China’s Economic “Soft Landing”? Views from China and the United States
This month, the International Monetary Fund published a report projecting that China’s economy is heading toward a “soft landing.” Although growth is expected to remain around 8% at least this year, the report created a stir. Today’s post summarizes recent Chinese and American commentary on China’s economic prospects.
The main message in the officially-sanctioned press is that China’s economic slowdown is a normal result of ongoing efforts to restructure the Chinese economy and stimulate domestic demand.
- There is “no need to panic about slowdown in China,” ran the headline of a People’s Dailyeditorial, while the more Hard Nationalist Global Times prescribed the following: “China’s economy must create more jobs, boost consumption by increasing individual incomes, and improve social harmony my reducing income disparity.”
- Additional coverage and commentary on China’s economic restructuring cited positive projections by an International Trade Centre director, a Malaysian economist, and an American academic. A report on recently released job figures also emphasized “China’s improving ability to create jobs even in times of economic slowdown.”
U.S. opinion on the Chinese economy varied, with some predicting a fall of “apocalyptic” proportions, while others took a more optimistic stance.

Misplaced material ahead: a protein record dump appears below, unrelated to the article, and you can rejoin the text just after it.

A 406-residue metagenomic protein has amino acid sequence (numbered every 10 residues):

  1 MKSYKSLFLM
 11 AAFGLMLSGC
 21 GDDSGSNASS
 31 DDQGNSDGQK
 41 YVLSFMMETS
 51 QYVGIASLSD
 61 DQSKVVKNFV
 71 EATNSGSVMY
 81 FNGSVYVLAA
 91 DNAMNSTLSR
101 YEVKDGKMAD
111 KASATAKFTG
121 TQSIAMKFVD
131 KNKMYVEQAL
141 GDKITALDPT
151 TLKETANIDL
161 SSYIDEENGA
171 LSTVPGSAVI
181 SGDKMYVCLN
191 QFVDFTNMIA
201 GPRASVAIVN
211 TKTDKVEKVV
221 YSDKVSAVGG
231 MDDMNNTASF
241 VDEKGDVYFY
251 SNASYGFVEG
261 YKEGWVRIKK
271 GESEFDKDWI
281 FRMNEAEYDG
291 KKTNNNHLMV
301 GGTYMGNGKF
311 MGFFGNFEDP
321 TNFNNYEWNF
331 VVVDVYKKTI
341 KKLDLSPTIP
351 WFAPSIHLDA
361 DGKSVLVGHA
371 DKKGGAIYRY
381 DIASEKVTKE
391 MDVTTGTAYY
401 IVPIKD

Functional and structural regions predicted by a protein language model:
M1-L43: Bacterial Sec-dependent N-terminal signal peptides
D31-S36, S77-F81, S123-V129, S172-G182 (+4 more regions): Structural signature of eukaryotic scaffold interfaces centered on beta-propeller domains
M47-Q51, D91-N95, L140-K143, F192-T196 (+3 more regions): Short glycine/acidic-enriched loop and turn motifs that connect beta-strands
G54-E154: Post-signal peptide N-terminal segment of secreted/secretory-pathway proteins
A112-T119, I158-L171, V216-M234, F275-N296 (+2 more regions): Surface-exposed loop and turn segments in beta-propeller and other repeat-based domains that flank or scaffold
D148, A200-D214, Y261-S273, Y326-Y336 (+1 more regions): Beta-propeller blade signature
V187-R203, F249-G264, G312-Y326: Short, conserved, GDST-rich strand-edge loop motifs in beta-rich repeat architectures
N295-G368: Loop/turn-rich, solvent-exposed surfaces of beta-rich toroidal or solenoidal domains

Several experts took the IMF’s “soft landing” forecast one step further, predicting a “hard landing” as outlined in a recent article in Barron’s:
- Edward Chancellor, a global strategist for the global investment management firm GMO, added that “I can’t tell you precisely when the downturn will hit. No one can. All I know is that China has all the earmarks of a classic mania that will end badly-a compelling growth story that seduces investors into ill-starred speculation, blind faith in the competence of Chinese authorities to manage through any cycle, and over-investment in fixed assets with inadequate returns facilitated by an explosion in credit.”
- “Businesses are taking fewer loans. Manufacturing output has tanked. Interest rates have unexpectedly been cut. Imports are flat. GDP growth projections are down, with some arguing that China might already be in recession,” contended an article entitled “Five Signs of the Chinese Economic Apocalypse” in this month’s Foreign Policy magazine.
Nonetheless, others remained optimistic about China’s growth prospects.
- Steve Rattner, former counselor to the Treasury secretary, noted that “China’s economy still pulsates with the confidence of its growing entrepreneurial spirit, an important factor that doesn’t fit neatly into statistical models.”